Citing its threats on freedom to the Bangsamoro, a set of multisectoral Mindanaoan petitioners initiated a Zoom press conference yesterday, seeking to nullify Republic Act 11479 or the Anti-Terrorism Act of 2020.
Petitioners from the Muslim, Lumad, and Christian communities voiced out their statements during the press con, questioning the constitutionality of the Act.
The petitioners consisted of Former Regional Director of Autonomous Region in Muslim Mindanao (now Bangsamoro Autonomous Region in Muslim Mindanao) Haroun Alrashid Alonto Lucman Jr., human rights defender Jayvee Apiag, Davao-based journalists Tyrone Velez and Dodong Solis, with their Cagayan De Oro City counterpart Cong Corrales, and Lumad school Salugpongan Ta’tanu Igkanogon Community Learning Center Incorporated.
The Mindanaon petitioners are assisted by a legal team consisting of lawyers from the Ateneo Legal Services Office, Ateneo Public Interest and Legal Advocacy Center, Balaod Mindanao, Free Legal Assistance Group – Southern Mindanao Region, Union of Peoples Lawyers in Mindanao and lawyer-advocate Atty. Mary Ann Arnado.
The said petition was filed and sent to the Supreme Court yesterday via registered email.
Threats to the Mindanaoan community and the media
Bangsamoro leader Haroun Lucman Jr. cited possible threats of the Act to Muslim communities.
“I feel that extremism will only elevate to a much scary level,” Lucman said, pointing out the connections to the Marawi Siege which caused residents to flee to other parts of Mindanao, including Lanao del Sur, Iligan City, and Cagayan de Oro City.
“We [the Muslim population] were linked to international terrorist groups and it would not be farfetched na dumating sila sa Manila. This [situation] is our fear,” Lucman continued.
The former ARMM Regional Director also added that the ATA will “embolden the security forces of the state to create violations.”
The Executive Director of Salugpongan Learning Center Inc. Ma. Eugenia Victoria Nolasco also shared the same sentiments, stating that ATA will then heighten the violation of the rights of the Lumad children and the community.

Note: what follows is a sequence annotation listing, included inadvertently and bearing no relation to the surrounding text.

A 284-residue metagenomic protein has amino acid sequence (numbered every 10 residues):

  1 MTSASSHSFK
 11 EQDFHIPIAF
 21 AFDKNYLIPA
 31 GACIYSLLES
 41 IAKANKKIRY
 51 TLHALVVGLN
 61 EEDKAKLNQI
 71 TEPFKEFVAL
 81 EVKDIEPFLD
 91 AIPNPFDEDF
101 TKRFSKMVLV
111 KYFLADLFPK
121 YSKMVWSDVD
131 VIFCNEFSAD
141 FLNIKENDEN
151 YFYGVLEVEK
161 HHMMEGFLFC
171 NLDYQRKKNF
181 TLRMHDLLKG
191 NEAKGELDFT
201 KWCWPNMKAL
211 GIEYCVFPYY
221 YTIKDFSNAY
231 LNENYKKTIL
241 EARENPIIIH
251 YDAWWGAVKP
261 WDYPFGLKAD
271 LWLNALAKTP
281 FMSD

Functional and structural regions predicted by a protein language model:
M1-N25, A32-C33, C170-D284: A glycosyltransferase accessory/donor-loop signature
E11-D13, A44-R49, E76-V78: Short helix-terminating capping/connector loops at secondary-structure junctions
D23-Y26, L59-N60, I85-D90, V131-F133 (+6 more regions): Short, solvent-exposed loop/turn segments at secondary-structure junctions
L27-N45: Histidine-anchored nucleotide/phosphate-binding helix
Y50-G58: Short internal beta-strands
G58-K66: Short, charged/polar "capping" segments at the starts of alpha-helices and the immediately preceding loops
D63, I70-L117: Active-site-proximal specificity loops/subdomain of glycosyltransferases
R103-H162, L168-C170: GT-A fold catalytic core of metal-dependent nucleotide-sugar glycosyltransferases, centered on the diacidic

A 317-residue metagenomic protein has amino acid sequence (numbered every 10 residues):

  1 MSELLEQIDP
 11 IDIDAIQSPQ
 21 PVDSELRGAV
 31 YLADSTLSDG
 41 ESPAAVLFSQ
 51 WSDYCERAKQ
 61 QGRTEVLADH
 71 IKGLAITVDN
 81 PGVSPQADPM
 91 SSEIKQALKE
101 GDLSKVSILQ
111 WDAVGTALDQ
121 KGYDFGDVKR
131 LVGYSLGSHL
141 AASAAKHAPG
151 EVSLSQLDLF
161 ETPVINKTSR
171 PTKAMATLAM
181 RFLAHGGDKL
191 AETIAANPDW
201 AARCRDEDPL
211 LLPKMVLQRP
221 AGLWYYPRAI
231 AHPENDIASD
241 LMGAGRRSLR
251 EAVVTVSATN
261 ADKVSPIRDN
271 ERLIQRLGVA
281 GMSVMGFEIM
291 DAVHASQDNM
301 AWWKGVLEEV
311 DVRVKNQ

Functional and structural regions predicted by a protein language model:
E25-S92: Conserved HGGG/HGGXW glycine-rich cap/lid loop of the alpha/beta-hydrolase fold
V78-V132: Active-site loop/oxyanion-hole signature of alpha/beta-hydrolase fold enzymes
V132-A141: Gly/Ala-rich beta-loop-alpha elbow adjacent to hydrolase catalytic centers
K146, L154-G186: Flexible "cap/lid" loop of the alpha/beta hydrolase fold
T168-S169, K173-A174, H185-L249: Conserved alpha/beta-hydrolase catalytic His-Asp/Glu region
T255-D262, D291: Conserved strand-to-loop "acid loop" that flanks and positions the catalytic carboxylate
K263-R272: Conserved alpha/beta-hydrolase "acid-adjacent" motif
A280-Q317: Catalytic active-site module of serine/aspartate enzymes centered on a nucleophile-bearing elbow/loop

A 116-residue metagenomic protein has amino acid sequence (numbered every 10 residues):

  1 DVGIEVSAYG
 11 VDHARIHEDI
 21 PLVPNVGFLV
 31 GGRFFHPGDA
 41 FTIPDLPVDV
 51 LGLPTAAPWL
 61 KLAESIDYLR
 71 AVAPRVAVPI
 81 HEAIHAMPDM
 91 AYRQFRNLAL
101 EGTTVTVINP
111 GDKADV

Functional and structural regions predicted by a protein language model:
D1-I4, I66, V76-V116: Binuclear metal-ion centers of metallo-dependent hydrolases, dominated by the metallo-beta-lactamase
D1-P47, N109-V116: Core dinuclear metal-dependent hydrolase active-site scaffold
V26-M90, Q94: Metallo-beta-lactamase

“Ayaw namin i-imagine kung gaano pa lalala yung paglabag sa mga karapatang pantao ng mga kabataang Lumad at mga komunidad na sa ngayon palang ay nahihirapan na dahil sa intense miltarization at ang intense operations sa areas nila,” Nolasco said.
“Kailangan na lang gawin ng Salugpongan at mga communities na target ng ATA na ito ay mas pahigpitin pa nila ang pagkakaisa, pahigpitin ang pagkikipag-ugnayan sa iba’t-ibang pang mga sektor, sa mga volunteers, sa mga target ng mga batas na ito, at sa mamayanang Pilipino,” she continued.
Dodong Solis from Radyo ni Juan shared the important role of the Filipino journalists and the threat they may face from the Act.
“Kani man ang trabaho sa media, magtulay gikan sa gobyerno padulong sa kataohan, arun na matagaan siya ug eksatong giya sa paghatag sa iyahang kaugalingon ug iyang paglantaw sa gobyerno,” Solis explained.
“Pero kung ang punto sa ‘inciting to terrorism,’ gamiton against us as broadcasters or journalists, diri pud mi nabalaka nga kani na balaod gamiton against sa amo,” Solis added.
SunStar columnist Tyrone Velez urged the people to make a stand against the “repression of our civil rights.”
“Things are getting really bad, but I think na we have to make our stand, we have to make things turn for us,” Velez stated.
“Dugay-dugay nato ning gisagubang ang problema, ang krisis sa pandemic and also sa krisis on the on-going repression of our civil rights,” Velez said.
Anti Terror Law ‘vague and overbroad’
The said petition, according to the press release, questioned the constitutionality of the ATA, specifically on Sections 4, 9, and 29 of the Act.
The petitioners argued that the definition of terrorism on Sections 4 “violates the due process requirement of the Constitution for being vague and overbroad.”
Because of terrorism’s broad definition on the Act, Atty. Manuel Quibod from the Ateneo Legal Services Office mentioned that criticizing the government might then include as an act to terrorism.
“Halos wala na mu-criticize sa gobyerno karon, parang medyo masulod man sa aning broad na definition. Isa kana na violation sa atong katauhan katungod, labi na sa provision sa Constitution kabahin sa due process,” Quibod said.
They had also stated to question Section 9, pertaining to the penalization of inciting to commit terrorism, that “infringes the right to free speech, expression, press and assembly, which are protected under Article III Section 4 of the Constitution.”
Moreover, the petitioners also stated on the press release that Section 29 of Act is violative to the Constitution’s Article III Section 2 as it “empowers Anti-Terrorism Council to issue written orders to arrest and detain suspected terrorists, dismissing the power of the court to determine probable cause as basis for the issuance of a warrant.”
On the said note, Quibod on the press release said that fighting terrorism should not include violating rights to people under the Constitution as the solution.
“While there is a great necessity to fight and defeat terrorism, the solution should not destroy democracy and curtail the enjoyment of fundamental rights which are guaranteed by the Constitution,” Quibod emphasized.